Cases can be too long from the incident, especially in the case of children injured at birth (often the case will not come to court until the child is old enough to be able to assess the injury). (One case where "child" was
Adversarial nature of process adds to delay.
No protocol on timescales.
Not enough open disclosure.
Information is piecemeal and varies from Board to Board.
No automatic provision of records/information.
Lack of access to all relevant documents, e.g. critical case review.
Experts may not tell lawyers what information should be available and thus requested.
Lawyers often don't have access to interview staff or won't want to interview them until they are sure they have a good case.
Staff are concerned about the impact on their job/career.
Current system could be seen as blame oriented.
Professional body or media can be more of a threat than a court case.
Payments coming from Boards could be seen as a reason for playing cases long.
If case is coming under Legal Aid then Board needs to consider the balance of costs. If the case will go to court for 4 weeks then that could cost more than the settlement and therefore "economic" settlements can be made.
Paradox that the worst cases, with the poorest performance, will get settled quicker and so the
“better” doctors whose cases are in dispute will more likely be the ones taken to court.
No system of periodic payments.
Current system provided proper level of compensation.
No punitive damages or over compensation.
Other reviews take place, e.g. critical incident review in relation to some of the cases.
Some Boards give the Procurator Fiscal the critical incident review report.
Health Boards can look at overall trends, rather than just an individual case basis, for quality and safety reasons.
Definition of harm versus injury.
A patient can be harmed by the risk of the procedure.
In the US, a patient signs up for a stated risk rate.
Expert witnesses can be found for both sides.
Electronic case records will improve record keeping and thus the information available for a case.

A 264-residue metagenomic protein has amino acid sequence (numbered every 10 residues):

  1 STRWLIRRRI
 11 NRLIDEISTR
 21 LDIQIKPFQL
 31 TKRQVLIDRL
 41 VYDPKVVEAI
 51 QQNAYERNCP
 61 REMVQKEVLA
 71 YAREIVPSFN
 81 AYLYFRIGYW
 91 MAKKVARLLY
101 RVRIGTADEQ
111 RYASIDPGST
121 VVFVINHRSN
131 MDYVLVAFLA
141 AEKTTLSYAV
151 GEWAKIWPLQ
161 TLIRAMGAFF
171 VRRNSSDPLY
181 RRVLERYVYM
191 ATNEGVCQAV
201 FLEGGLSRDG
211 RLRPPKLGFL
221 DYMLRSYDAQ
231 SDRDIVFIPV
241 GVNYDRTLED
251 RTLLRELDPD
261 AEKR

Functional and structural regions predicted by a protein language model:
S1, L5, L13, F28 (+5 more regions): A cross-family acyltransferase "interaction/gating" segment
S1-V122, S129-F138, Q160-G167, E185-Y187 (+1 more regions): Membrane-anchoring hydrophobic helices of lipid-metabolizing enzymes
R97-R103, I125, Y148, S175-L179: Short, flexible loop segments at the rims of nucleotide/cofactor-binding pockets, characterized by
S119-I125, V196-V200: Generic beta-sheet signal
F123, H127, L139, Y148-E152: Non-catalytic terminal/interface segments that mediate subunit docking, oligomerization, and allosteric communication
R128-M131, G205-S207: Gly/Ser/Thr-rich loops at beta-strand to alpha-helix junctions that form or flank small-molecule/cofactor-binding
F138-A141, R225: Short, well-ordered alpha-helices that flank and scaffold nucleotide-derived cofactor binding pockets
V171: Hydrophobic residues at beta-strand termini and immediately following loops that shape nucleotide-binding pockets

No fault compensation scheme could be set in a learning framework.
Staff can sometimes be critical of each other but this then makes it hard to work out who is right.
No module on litigation in training for doctors, etc.
Some Boards ask practitioner to write a statement at the time of the incident that they can then refer to this record of the incident from their perspective over time when needed.
Structured settlements don't work.
A new system will have legal uncertainty until it settles in. Current system has at least some certainty.
New system will still be adversarial as there will still be some disputes.
A lot of the issues are about perception and beliefs, which can be different from the medical, legal or media perspective.
A new system would need to be fit for purpose, timeous and user friendly.
Note of discussion (17 September 2009)
(Bullet 4 on MRG Paper 6)
(Bullet 7 on MRG Paper 6))
The sub-group members felt that:
it was more appropriate to use the term
‘professional healthcare treatment/activity’ rather than ‘medical’ as we were looking at professional healthcare in general and healthcare related injury;
Suing the NHS as employer was no different from suing any other employer
– as employer NHS had vicarious responsibility;
Injury sustained during treatment was a personal attack on patient’s
body and was different from slipping in a supermarket;
Patients’ assume that they will receive safe/effective care and treatment when they entrust the NHS with their care and wellbeing.
The group identified the following reasons to justify singling out healthcare activity from all other types of activity:
– the process of healthcare is much more personal and patients were placing themselves under the care and expertise of someone else they trusted to look after them;
– when someone was ill they felt obliged to get treatment and didn’t necessarily feel that they had a choice on where this was provided within the NHS;
Complexity of law/process/issues
– there was a complex process for making a claim for medical negligence and the time factor and delay in settling cases (sometimes 14 -15 years to identify needs) was an issue particularly when people were critically ill as a result of the injury. Most of the medical issues needed to be assessed by experts;